Researchers published peer-reviewed research that says people can be stopped from trusting online misinformation by using the “pre-bunking” method. Researchers carried out this information with the support of Bristol and Cambridge universities. They worked with YouTube and Google subsidiary Jigsaw. Seven experiments with about 30,000 participants were conducted with the goal of seeing whether web users can be persuaded to keep away from the contents that spread online misinformation.
“Pre-bunking” is a new concept. It is also referred to as “attitudinal inoculation” in the research field. Its theory posits that different communication methods can be used to persuade people to not believe the arguments of others.
Researchers tested this theory by deploying 90-second adverts on YouTube. The contents of the videos informed viewers on how to identify misinformation tactics shown on the YouTube platform. The goal was to help viewers learn about different manipulative rhetoric and misinformation posted by their campaigners. The videos specifically warned about some well-known techniques like “emotionally manipulative” content, scapegoating, ad hominem attacks, false dichotomies, and incoherence.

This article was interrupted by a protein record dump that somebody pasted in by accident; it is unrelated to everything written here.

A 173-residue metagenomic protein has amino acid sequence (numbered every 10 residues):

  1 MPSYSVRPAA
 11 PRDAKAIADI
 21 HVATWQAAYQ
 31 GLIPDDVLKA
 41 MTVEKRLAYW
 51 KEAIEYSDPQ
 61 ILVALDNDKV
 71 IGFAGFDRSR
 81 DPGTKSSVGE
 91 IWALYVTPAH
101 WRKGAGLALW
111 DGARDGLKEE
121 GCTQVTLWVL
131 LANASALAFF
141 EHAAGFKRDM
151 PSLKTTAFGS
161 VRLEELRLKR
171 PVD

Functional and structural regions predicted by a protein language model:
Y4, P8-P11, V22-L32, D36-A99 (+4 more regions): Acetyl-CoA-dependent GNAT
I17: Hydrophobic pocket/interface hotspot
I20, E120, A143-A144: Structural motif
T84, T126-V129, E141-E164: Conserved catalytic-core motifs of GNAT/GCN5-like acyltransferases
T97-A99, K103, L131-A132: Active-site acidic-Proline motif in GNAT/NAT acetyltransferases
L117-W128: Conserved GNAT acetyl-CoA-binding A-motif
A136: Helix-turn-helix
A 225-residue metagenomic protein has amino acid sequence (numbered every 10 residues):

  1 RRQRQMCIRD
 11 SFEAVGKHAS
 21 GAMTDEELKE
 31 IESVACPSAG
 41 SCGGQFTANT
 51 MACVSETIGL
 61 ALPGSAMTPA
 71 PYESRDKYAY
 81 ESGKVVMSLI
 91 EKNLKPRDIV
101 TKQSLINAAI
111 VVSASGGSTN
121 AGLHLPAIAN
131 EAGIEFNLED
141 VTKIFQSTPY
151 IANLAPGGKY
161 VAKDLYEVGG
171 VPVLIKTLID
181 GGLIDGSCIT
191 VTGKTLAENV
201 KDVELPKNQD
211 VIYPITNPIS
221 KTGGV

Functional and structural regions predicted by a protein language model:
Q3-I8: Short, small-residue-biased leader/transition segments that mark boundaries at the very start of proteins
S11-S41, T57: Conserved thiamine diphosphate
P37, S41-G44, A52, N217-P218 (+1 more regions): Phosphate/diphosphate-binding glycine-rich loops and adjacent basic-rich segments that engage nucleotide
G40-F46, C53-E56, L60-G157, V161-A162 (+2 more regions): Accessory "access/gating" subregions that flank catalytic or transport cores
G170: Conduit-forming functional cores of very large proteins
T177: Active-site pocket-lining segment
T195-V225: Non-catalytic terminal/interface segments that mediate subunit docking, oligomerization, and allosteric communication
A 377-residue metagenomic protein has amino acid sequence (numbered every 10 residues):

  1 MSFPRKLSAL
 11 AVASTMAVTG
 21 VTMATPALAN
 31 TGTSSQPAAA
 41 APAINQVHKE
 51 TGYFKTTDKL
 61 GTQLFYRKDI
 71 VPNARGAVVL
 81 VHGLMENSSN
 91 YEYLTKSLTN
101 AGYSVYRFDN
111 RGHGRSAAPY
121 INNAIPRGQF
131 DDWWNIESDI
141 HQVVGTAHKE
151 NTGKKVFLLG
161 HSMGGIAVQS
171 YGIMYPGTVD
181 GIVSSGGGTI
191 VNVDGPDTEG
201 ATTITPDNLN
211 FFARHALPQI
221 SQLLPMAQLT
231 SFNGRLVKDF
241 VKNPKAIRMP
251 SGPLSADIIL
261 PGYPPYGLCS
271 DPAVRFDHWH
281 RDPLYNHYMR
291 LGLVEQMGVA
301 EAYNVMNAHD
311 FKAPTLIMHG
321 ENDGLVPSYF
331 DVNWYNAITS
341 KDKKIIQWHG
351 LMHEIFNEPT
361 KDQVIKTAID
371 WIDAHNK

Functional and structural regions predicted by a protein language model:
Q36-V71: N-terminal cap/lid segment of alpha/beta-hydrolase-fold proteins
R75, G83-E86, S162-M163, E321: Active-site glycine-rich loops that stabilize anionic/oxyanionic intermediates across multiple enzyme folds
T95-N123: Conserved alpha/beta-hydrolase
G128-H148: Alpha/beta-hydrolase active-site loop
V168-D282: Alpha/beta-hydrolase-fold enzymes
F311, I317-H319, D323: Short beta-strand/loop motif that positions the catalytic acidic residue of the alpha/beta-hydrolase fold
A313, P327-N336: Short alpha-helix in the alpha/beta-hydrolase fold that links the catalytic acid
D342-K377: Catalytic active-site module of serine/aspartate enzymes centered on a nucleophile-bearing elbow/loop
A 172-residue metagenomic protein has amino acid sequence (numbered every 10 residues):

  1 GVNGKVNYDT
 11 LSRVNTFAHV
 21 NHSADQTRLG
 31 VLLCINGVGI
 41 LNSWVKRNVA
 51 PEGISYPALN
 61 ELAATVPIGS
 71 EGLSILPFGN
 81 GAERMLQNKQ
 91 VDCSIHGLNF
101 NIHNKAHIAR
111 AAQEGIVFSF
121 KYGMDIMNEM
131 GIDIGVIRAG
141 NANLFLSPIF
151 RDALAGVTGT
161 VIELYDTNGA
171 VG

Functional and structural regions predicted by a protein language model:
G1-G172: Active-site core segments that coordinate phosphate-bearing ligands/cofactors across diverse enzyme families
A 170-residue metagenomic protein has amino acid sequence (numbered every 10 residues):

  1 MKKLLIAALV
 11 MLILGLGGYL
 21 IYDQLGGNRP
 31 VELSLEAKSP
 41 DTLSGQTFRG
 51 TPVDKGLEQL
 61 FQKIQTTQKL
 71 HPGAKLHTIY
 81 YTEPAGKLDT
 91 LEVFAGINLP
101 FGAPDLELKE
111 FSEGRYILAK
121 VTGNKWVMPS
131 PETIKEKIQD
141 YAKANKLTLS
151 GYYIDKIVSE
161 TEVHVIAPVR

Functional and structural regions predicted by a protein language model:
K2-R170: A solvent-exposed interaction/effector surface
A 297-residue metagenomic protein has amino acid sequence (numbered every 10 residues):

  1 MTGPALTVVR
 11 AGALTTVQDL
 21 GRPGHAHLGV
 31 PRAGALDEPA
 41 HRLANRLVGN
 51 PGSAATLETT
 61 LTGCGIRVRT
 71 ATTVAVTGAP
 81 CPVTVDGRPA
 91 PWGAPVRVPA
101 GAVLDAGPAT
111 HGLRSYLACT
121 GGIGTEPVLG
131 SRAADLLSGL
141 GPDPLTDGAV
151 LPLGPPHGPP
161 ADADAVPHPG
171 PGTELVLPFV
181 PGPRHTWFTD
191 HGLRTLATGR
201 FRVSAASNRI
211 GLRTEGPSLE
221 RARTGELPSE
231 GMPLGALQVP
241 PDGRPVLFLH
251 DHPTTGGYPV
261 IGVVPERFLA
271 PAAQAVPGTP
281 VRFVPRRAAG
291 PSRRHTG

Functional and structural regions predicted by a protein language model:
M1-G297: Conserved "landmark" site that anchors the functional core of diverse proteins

Viewers after watching these videos watched many social media contents that used manipulative tactics. They also viewed other videos that maintained neutrality. The participants were then asked to rate the content for trustworthiness. Researchers say the result shows their informational videos worked and the participants were able to identify content with manipulative tactics.
Supporters of pre-bunking theories say it is an effective and scalable method to fight online misinformation. The fact-checking tools are already in use but they cannot be scaled to fight online misinformation. The sheer volume of online content published every day makes it difficult to use this old technique. It is not possible to verify the information provided in each post. Researchers claim a “pre-bunking” campaign can be a better option to prevent people from believing online misinformation.